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Signal Transduction and Chemical Biology Research Program

The pathways that send chemical signals from the cell surface to the nucleus are major targets of genotype-driven therapies for cancer. The Signal Transduction and Chemical Biology Research Program aims to better understand how changes in tumor cells alter these signaling networks, and to identify—or create—molecules that target these pathways as potential new therapies for cancer.

RESEARCH THEMES

The Signal Transduction and Chemical Biology Research Program is organized into four groups with common research interests:

Identifying how changes in key cell cycle proteins help tumor cells escape the typical response of cell death and lead to uncontrollable growth

Finding and developing compounds that inhibit key drivers of cancer formation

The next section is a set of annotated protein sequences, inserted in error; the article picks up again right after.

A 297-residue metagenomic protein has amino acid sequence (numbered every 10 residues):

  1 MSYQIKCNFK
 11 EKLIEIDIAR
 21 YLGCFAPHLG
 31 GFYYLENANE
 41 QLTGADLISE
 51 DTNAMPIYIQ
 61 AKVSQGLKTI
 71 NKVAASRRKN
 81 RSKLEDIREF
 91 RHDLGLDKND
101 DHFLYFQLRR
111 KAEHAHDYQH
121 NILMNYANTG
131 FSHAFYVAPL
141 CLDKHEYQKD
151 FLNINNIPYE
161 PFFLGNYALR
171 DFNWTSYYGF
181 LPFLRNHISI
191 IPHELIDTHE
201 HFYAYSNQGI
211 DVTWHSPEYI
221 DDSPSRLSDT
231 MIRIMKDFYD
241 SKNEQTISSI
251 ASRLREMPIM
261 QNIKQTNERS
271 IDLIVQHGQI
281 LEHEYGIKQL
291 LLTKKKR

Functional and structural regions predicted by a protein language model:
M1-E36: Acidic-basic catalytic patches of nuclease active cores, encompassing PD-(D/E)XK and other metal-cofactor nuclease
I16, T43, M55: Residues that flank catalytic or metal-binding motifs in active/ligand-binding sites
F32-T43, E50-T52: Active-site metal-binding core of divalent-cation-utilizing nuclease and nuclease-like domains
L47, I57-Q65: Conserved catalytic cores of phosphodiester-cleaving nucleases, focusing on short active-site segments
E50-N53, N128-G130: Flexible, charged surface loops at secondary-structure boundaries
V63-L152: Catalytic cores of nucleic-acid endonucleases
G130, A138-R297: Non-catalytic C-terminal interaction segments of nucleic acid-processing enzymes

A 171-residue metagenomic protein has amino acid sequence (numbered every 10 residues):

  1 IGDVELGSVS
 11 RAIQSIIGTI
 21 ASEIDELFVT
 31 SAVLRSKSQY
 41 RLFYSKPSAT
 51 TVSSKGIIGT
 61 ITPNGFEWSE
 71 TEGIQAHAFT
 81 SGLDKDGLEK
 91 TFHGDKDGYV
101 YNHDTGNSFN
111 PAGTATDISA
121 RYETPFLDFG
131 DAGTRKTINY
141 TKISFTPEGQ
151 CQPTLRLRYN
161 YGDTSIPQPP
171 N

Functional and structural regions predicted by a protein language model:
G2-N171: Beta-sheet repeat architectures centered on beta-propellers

Combining ‘big data’ experimental approaches to understand the changes in signaling networks that drive cancer formation

Determining how cancer-initiating stem cells continuously renew and seed distant sites to promote metastasis, and understanding the role of these cells in resistance to chemotherapies

Meet the Program Members

The Signal Transduction and Chemical Biology program, led by Ian Macara, PhD, and Stephen Fesik, PhD, is an active group of over 40 basic, translational, and clinical scientists whose goal is to understand how signaling networks control cell proliferation and function, to identify drug leads, and to develop new cancer therapeutics.

Featured Publications

Program News

February 14, 2019

The yin and yang of cell signaling

Changes in enzymes involved in lysophospholipid signaling can activate a pathway implicated in development of cancer, a recent study suggests.
January 18, 2019

Signals from the “conveyor belt”

Carlos F. Lopez, PhD, and colleagues propose a new “conveyor belt” mechanism for how cellular signaling is amplified, or strengthened, as signals are handed off from one enzyme to the next.
December 14, 2018

The exocyst dynamo

A recent study in Nature Communications reveals new insights about the function of the exocyst - a crucial cellular protein complex involved in vesicle trafficking.

Seminars & Events

ST-Events

19 February 2019

ST-Events

19 February 2019